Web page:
Parkour is getting a renewed focus, bringing back corner swings and quick ascents, and you can really see in the gameplay footage how quickly and smoothly Basim moves across the roofs of Baghdad. Ubisoft Bordeaux said its approach “is closer to the Ezio games, where it’s all about keeping the flow and momentum going, with the design centered around verticality.” Larger gaps between buildings can also be crossed with the new pole vault. 

Assassin's Creed Mirage — Basim looks out across Baghdad at sunset while perched on a balcony.

(Image credit: Ubisoft Bordeaux)

Where is Assassin’s Creed Mirage set?

Basim is going to be running around ninth century Baghdad, starting in 861, which puts it about 20 years before his appearance in Assassin’s Creed Valhalla. The city of Baghdad is a lot denser than recent games in the series, and the tops of buildings are looking to be just as important as the streets and alleys below.

What about Assassin’s Creed Mirage’s story?

We’ve already gotten a look at what drives Basim Ibn Is'haq, who joins the Hidden Ones in their mission to track down and eliminate the Order of the Ancients to break their hold over Baghdad. Creative director Stephane Boudon laid out the intent behind the story clearly: “300 years before the time of Altair, we are telling the story of Basim and how he became a master assassin.”

This younger version of Basim from his appearance in Assassin’s Creed Valhalla is a step back in time, and will show his transition from a street urchin to the deadliest living thing outside of Australia.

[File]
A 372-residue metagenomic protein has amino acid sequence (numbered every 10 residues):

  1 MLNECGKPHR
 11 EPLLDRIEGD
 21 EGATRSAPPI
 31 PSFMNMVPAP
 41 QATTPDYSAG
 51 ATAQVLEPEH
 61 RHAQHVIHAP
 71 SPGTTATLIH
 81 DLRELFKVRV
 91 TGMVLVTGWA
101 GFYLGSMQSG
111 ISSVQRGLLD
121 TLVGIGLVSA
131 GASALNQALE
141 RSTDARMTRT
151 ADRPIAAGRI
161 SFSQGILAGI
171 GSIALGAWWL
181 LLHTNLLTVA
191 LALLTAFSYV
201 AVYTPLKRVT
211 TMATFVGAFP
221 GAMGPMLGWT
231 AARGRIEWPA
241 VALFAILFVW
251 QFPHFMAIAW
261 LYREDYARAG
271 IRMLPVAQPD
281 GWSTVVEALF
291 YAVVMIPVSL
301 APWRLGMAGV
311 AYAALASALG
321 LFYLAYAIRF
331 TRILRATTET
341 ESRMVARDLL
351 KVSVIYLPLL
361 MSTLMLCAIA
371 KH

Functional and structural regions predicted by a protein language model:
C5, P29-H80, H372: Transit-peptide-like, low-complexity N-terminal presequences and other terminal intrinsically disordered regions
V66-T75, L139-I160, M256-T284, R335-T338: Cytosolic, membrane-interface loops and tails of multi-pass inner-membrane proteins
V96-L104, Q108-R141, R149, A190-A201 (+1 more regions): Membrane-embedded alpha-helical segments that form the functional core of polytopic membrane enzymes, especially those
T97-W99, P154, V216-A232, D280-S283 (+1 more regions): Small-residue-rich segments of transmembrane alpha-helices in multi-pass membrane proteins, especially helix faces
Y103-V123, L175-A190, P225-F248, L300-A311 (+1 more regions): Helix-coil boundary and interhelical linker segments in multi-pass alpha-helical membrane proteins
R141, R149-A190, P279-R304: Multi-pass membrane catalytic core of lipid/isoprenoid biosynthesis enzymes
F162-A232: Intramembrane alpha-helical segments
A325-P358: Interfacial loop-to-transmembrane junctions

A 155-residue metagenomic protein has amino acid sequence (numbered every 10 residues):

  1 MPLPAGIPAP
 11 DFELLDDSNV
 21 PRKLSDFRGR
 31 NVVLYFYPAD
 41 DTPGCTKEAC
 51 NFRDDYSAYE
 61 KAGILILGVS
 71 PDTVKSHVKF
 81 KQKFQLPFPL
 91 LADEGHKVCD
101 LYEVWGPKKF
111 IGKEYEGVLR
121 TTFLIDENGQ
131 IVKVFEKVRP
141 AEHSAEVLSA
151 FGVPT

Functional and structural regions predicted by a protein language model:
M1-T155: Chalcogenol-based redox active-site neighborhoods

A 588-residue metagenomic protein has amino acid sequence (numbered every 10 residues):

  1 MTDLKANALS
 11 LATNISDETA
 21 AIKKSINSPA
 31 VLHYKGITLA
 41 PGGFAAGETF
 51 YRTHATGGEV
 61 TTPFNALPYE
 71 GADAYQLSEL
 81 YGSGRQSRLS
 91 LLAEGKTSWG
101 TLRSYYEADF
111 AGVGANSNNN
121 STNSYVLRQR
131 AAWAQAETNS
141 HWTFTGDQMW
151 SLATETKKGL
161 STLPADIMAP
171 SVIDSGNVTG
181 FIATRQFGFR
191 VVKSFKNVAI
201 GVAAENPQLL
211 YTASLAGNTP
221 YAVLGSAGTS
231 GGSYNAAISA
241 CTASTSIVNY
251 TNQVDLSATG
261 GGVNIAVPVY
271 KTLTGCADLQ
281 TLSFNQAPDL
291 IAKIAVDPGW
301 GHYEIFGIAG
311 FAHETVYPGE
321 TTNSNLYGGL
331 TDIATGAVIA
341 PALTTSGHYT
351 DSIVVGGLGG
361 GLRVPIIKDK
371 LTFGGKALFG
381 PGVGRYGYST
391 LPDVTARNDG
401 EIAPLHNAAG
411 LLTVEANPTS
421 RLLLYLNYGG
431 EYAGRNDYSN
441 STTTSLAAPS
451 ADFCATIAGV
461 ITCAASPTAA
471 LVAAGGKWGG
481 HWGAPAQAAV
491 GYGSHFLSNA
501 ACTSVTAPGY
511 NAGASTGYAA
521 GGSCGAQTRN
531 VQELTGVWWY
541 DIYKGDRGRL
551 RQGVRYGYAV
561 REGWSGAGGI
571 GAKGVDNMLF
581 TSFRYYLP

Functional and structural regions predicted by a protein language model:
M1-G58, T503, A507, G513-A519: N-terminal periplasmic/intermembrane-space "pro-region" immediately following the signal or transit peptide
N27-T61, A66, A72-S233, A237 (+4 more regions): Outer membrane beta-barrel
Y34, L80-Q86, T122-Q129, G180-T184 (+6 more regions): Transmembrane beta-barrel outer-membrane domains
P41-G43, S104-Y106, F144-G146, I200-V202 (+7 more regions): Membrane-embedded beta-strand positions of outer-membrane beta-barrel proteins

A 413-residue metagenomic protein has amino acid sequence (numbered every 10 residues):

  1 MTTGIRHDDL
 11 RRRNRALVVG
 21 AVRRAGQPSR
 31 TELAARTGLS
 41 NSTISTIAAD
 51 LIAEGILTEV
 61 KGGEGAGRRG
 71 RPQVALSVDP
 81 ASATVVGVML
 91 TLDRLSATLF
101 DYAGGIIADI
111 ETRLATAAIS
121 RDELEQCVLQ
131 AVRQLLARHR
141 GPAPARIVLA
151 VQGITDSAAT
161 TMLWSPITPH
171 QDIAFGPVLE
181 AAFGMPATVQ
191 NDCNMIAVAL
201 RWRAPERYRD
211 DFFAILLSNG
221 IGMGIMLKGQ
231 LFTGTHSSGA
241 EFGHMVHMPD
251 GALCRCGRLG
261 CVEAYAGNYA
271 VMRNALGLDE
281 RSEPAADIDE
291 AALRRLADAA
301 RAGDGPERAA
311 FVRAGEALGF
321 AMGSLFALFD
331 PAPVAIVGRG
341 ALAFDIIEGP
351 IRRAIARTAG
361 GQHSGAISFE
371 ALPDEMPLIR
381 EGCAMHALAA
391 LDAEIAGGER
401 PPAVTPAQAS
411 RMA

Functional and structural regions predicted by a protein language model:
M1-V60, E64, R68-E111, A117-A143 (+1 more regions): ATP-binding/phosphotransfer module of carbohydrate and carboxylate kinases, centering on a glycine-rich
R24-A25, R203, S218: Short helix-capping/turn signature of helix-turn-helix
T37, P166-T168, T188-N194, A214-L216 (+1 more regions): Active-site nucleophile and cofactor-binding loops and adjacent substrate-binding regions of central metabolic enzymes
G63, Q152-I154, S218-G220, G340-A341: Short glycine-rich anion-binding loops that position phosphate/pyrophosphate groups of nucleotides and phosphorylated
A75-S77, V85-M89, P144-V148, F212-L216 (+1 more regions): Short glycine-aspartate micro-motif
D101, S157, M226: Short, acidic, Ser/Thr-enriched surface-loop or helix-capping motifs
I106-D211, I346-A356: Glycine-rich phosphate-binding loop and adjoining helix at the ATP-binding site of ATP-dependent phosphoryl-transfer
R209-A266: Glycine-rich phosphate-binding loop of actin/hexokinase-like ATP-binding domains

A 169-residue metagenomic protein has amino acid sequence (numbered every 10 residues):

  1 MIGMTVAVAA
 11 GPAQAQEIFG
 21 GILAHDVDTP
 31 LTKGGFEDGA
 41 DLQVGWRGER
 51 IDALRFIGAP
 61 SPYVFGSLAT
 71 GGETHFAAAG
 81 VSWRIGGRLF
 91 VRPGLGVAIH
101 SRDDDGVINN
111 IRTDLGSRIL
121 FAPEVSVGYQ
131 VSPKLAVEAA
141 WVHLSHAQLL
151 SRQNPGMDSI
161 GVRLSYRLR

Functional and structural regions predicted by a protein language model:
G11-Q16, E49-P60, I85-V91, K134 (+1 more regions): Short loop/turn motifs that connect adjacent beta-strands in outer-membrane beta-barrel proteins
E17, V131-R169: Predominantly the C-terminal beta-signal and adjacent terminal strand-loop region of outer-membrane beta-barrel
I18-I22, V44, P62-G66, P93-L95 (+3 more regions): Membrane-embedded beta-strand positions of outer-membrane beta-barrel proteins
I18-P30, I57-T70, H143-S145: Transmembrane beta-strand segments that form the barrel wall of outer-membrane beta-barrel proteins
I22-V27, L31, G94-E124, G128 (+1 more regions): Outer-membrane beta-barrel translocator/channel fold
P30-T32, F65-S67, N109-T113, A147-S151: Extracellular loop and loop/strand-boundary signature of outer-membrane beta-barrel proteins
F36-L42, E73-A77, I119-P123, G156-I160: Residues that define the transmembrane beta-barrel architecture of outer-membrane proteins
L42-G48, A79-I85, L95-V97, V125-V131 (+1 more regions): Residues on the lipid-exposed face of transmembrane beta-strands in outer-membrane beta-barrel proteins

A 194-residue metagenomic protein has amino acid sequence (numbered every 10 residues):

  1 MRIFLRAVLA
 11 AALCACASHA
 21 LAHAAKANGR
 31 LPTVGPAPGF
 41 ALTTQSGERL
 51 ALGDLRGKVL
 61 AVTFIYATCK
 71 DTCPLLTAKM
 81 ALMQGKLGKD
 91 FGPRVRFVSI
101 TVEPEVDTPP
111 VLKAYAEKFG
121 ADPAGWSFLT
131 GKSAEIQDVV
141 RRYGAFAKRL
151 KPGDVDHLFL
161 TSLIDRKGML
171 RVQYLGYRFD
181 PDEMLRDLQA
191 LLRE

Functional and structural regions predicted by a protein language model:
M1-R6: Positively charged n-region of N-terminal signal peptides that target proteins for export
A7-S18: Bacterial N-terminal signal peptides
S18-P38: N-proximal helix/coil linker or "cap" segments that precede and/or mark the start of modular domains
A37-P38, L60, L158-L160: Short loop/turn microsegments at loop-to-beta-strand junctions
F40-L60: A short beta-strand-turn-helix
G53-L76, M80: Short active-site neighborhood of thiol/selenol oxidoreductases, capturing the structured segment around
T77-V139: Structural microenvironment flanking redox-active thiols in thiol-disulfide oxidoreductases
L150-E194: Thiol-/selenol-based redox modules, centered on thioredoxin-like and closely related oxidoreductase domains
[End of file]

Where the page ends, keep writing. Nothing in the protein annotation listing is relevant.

Other Assassin's Creed Mirage info

Assassin's Creed Mirage will have a desaturated nostalgia filter option

(Image credit: Ubisoft)

The first Assassin's Creed came out in 2007, which was a profoundly grey time for games. You mostly had two palettes to choose from: ash or dust. If you long for those halcyon days of muted hues, Mirage has your back.

"We are excited to announce that Assassin's Creed Mirage will include as an option a nostalgic visual filter inspired by the desaturated blue/gray color palette from the first AC game," said Ubisoft on Twitter.

There's an Assassin's Creed Mirage tie-in haptic vest if you want to experience the thrill of knife wounds

Pairing with haptics peripheral company Owo, Ubisoft announced a themed, promotional variant of a $500 haptic vest. The wireless, padded wearable has 10 zones across the arms and upper body that can produce "sensations" for the wearer in response to in-game events. Like getting hit with an axe, maybe. Historically, that's not been an experience people have sought out, but I won't tell you how to spend your money.

Glancing at the website, you can apparently "live the game to the fullest by calibrating your OWO Skin" with its associated mobile phone app, which is maybe the worst quote I've ever added to a story.

Philip Palmer

Phil is a contributor for PC Gamer, formerly of TechRadar Gaming. With four years of experience writing freelance for several publications, he's covered every genre imaginable. For 15 years he's done technical writing and IT documentation, and more recently traditional gaming content. He has a passion for the appeal of diversity, and the way different genres can be sandboxes for creativity and emergent storytelling. With thousands of hours in League of Legends, Overwatch, Minecraft, and countless survival, strategy, and RPG entries, he still finds time for offline hobbies in tabletop RPGs, wargaming, miniatures painting, and hockey.